Mary J. Blige Born

1971 – Mary J. Blige Born.
Mary J. Blige was born on this date in 1971. She is an award winning musician, the recipient of nine Grammy awards. Mary was born in Savannah, Georgia and moved at an early age with her mother and sister to Yonkers, New York. She dropped out of high school in her junior year and ventured into music by recording herself singing Anita Baker’s “Caught Up in the Rapture,” into a karaoke machine. Her stepfather took the initiative to contact record executive Andre Harrell and he signed her as a backup singer. In 1991, she began working with Sean “Puffy” Combs and he produced her debut album  “What’s the 411?” The album was a huge success success, selling over three million albums. She is the only artist to win Grammys in the R&B, Rap, Pop, and Gospel fields.

AFL Boycott - blackhistorymoments.com
1965 – Black AFL Payers Boycott All-Star Game.
On this date in 1965, Black pro football players boycotted the American Football League All-Star game being held in New Orleans. The boycott was held over conditions for Black players and their families, with many being denied access to hotels and restaurants which were deemed “white-only.” Players also had trouble getting taxi service. Eventually, the league acquiesced by moving the game to Houston, Texas. Buffalo Bills star “Cookie” Gilchrist was one of the more outspoken leaders of the boycott. This was the first boycott of a city by any professional sporting event in sports history and helped to change the mindset of league officials when selecting event locations in the future. Many of the Black players complained that they were punished later by being cut and unable to catch on with new teams in the league.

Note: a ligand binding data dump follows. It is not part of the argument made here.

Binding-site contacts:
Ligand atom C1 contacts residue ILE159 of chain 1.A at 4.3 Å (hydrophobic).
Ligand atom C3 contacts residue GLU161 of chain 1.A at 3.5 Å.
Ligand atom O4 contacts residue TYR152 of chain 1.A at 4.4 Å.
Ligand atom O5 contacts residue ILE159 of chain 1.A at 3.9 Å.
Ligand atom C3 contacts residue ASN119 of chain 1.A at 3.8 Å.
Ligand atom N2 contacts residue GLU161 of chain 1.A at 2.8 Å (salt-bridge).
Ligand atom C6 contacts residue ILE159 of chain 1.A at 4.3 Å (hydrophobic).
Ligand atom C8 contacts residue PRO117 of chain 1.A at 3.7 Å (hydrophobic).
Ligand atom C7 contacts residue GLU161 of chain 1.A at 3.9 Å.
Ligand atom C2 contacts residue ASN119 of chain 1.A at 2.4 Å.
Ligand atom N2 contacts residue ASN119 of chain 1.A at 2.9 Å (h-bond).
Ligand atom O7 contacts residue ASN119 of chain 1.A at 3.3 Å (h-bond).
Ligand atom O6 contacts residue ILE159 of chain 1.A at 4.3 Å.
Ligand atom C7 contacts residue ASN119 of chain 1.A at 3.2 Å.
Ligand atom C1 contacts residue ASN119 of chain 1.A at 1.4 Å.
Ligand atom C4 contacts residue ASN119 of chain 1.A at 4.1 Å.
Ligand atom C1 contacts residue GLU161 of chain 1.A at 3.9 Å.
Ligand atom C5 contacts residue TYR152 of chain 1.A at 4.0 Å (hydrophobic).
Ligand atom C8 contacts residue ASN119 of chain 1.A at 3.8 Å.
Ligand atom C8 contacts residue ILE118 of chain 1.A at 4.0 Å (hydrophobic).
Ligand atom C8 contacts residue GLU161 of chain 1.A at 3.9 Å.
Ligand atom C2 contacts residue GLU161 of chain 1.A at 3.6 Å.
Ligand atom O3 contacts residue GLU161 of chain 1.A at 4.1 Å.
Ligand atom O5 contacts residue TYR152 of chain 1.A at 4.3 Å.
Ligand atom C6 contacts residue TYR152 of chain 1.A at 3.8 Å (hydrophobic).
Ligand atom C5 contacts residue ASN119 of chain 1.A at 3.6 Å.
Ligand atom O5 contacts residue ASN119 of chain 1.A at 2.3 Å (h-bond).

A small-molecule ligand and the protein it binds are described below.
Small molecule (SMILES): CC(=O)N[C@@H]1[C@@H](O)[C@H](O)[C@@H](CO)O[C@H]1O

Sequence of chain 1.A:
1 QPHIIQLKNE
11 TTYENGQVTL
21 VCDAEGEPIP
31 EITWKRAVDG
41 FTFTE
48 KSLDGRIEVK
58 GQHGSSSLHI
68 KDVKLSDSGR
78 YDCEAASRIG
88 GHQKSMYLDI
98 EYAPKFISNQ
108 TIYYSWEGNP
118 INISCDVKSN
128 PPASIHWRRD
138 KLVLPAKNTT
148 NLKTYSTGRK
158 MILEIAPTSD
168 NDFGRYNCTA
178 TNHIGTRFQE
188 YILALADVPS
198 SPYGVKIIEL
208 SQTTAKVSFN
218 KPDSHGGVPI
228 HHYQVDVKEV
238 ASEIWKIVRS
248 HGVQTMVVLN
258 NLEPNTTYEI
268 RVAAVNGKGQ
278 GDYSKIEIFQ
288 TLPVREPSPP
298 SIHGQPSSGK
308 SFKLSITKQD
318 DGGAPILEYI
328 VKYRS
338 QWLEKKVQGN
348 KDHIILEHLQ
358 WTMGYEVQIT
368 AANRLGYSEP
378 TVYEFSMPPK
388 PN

After the 1964 American Football League season, the AFL All-Star Game had been scheduled for early 1965 in New Orleans’ Tulane Stadium. That weekend Black players with the AFL’s Buffalo Bills had trouble getting a taxi or even basic service at restaurants. The team discussed the situation at a meeting and agreed to boycott the game as a statement against the racist conditions in the city.

1879 – The Zulu-British War Begins.
The Zula-British war began on this date in 1879. The Zulu kingdom was under the leadership of their warrior-king Shaka.The British, having founded the area as the colony Natal, saw Shaka as a threat to their claim over the territory on the southeastern coast of Africa which lies between the Indian Ocean and the Drakensburg Mountains. Wanting to control the region and its natural resources (including diamond mines), the British demanded that the Zulus disband their fighting forces. Instead the Zulus met the British troops in battle. Although the British had an early victory over the warriors led by Zulu Chief Sihayo kaXongo, they were trounced in later battle at Isandlwana, where an army of 25,000 Zulu warriors killed more than 1,300 British soldiers, the worst military defeat in British colonial history. The British called for more troops and when they arrived in huge numbers they were able to overwhelm the Zulus, reaching the Zulu capital of Ulundi by June of that year. After the battle on July 4th, the Zulu King Cetshwayo surrendered and Zululand fell under British control for more than 100 years.